This is the fun part.  Most of the time, when people see View, they think visual, but that’s not necessarily true.  In the strict sense, a View is essentially a representation of the data within the Model.  A View could be a wrapper around the Model that translate the data into something another system can handle.  For instance, you could have a PositionModel that handles positions with the Unity Vector3 type, but have a library that only uses 3 doubles.  The view could handle the conversion from the model’s Vector3 into the proper doubles.  It’s also very useful in case of multi-threaded environment (I won’t cover here, but if you’re interested, let me know, I might do a post about it).  Another subtlety with Views is that there can be more than one.  For instance, Diablo has a screen that shows your inventory and equipement, and an avatar representation on screen.  In this case, this is 2 view : The inventory screen’s equipement section and the avatar are simply 2 different representation of the same InventoryModel (it’s a simplification, it’s very likely a bit more complex than that, but you get the point).  The belt area in could also be an inventory View

A sample view for displaying the current health of the player could look like this :

public class PlayerStateView : Monobehaviour, IPlayerStateModelListener
{
    private IPlayerStateModel _model;

    //This is a gameobject with a script that handles displaying how much hp the player has, animations, etc..
    [SerializeField]
    private Healthbar _healthbar;
    //This represents the avatar of the player
    [SerializeField]
    private Player _player;

    //Needs to be called right after creation
    public void Initialize(IPlayerStateModel model)
    {
        if (_model != null)
        {
            //log/throw error, we are already initialized
        }

        if (model == null)
        {
            //log/throw error, this should never happen
        }

        _model = model;
    }

    void Start()
    {
        if (_model == null)
        {
            //log/throw error, we need to be initialized
        }

        _model.RegisterListener(this);
    }

    void OnDestroy()
    {
        _model.UnregisterListener(this);
    }

    public void OnHPModified(int previousHp, int amount , int currentHp)
    {
        if (amount == 0)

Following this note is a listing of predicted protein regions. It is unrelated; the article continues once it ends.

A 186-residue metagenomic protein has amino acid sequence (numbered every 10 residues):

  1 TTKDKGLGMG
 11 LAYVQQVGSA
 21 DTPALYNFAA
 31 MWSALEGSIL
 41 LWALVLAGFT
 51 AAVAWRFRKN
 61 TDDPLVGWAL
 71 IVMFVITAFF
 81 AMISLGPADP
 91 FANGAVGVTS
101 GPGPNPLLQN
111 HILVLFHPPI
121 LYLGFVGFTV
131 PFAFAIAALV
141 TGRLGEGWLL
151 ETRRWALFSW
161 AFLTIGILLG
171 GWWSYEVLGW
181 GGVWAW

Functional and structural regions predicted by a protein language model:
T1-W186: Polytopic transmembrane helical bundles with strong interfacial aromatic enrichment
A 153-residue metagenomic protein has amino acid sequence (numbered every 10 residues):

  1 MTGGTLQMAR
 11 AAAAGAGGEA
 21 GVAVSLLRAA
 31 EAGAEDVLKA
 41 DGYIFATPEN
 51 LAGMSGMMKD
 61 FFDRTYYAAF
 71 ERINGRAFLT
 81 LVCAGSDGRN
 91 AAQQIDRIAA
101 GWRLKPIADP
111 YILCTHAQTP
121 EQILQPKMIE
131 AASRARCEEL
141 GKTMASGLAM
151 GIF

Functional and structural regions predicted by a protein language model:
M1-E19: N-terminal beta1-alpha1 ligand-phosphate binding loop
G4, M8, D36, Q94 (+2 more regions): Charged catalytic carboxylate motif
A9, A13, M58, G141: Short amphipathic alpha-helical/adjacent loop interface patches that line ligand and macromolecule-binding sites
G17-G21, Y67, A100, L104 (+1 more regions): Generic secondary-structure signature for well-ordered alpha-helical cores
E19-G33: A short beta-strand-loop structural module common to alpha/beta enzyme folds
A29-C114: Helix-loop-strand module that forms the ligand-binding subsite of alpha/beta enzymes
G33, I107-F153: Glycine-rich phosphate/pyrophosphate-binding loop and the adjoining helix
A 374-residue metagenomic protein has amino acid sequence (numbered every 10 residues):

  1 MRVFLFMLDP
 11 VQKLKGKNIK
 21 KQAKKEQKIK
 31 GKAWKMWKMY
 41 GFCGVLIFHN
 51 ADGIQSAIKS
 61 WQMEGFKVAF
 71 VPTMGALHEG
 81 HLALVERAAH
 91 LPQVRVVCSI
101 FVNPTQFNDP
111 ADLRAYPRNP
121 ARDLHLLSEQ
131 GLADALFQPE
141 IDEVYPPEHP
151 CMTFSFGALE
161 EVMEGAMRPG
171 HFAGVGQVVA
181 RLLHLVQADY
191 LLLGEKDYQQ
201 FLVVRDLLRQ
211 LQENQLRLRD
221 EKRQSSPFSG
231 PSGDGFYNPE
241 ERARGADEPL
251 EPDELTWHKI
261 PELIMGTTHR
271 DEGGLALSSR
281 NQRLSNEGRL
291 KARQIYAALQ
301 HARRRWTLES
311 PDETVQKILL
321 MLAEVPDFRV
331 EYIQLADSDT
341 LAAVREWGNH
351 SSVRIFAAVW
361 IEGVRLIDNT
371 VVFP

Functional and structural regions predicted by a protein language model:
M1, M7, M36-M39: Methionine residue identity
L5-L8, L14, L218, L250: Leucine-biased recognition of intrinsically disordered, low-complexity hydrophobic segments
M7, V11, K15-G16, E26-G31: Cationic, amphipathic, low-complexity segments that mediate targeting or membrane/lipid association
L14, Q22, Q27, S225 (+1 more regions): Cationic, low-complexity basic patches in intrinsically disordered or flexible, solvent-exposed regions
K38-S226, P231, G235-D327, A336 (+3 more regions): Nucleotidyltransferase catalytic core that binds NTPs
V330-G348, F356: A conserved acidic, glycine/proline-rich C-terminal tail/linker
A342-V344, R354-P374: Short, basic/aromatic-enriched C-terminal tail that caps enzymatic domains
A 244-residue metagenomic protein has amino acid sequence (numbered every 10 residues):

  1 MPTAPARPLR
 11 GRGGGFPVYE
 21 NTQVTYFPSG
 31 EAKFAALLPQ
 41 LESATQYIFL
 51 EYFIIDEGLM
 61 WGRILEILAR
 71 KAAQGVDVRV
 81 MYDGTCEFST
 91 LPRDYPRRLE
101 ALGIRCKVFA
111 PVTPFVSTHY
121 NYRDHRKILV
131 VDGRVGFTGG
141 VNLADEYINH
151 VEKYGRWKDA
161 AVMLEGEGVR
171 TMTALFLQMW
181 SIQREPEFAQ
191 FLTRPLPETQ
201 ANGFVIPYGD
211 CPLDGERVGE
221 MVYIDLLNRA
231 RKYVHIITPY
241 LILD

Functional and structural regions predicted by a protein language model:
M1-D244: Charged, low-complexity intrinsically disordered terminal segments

{
            return;
        }

        if (currentHp == 0)
        {
            Destroy(_player.gameObject);
            Destroy(this.gameObject);
            Destroy(_healthbar.gameObject);
            return;
        }

        _healthbar.SetCurrentHealth(currentHp);

        if (amount < 0)
        {
            _player.PlayDamageAnim();
        }
        if (amount > 0)
        {
            _player.PlayHealAnim();
        }
    }
}

There isn’t much to see here.  The only thing worth mentioning is that the Healthbar and Player could be separate views that receives the same model.  I chose this form for brevity of code to an already long post.  You choose what to do with the views at this point.

So there you have it!  MVCs aren’t really witchcraft once you understand them : Models store data and broadcast their changes to whatever listens to it, Controllers handle the logic of updating the model when necessary, Views presents the data within a Model.

Advertisements

2 thoughts on “MVC Pattern

    1. I was asked this question on Reddit, and it essentially boils down to preference, but here is the copy/pasted answer from https://www.reddit.com/r/Unity3D/comments/597dhb/oop_vs_component/d9ffz9u/?context=3

      Events can register only a single function, but need to register each one of those individually, which can be tedious/error prone. Observer ensures that you are watching all there is, but if you don’t care about those, there will be a lot of empty functions. Observers adds a lot of boiler plate code with the empty function you don’t care about, and it adds an interface. Events adds a lot of boiler-plate code for all of the class derived from EventArgs, instead of a single interface, and lots of line to register. Observer will create lots of compile time error when you add a new event, which is good because you want the compiler to catch your error, but can be annoying when you don’t care about that new event. Using events, if you add a new one, you won’t have a compiler error, which is good as you can test right away, but you are at risk of forgetting to register/implement somewhere, which is annoying.

      Like

Leave a Reply

Fill in your details below or click an icon to log in:

WordPress.com Logo

You are commenting using your WordPress.com account. Log Out / Change )

Twitter picture

You are commenting using your Twitter account. Log Out / Change )

Facebook photo

You are commenting using your Facebook account. Log Out / Change )

Google+ photo

You are commenting using your Google+ account. Log Out / Change )

Connecting to %s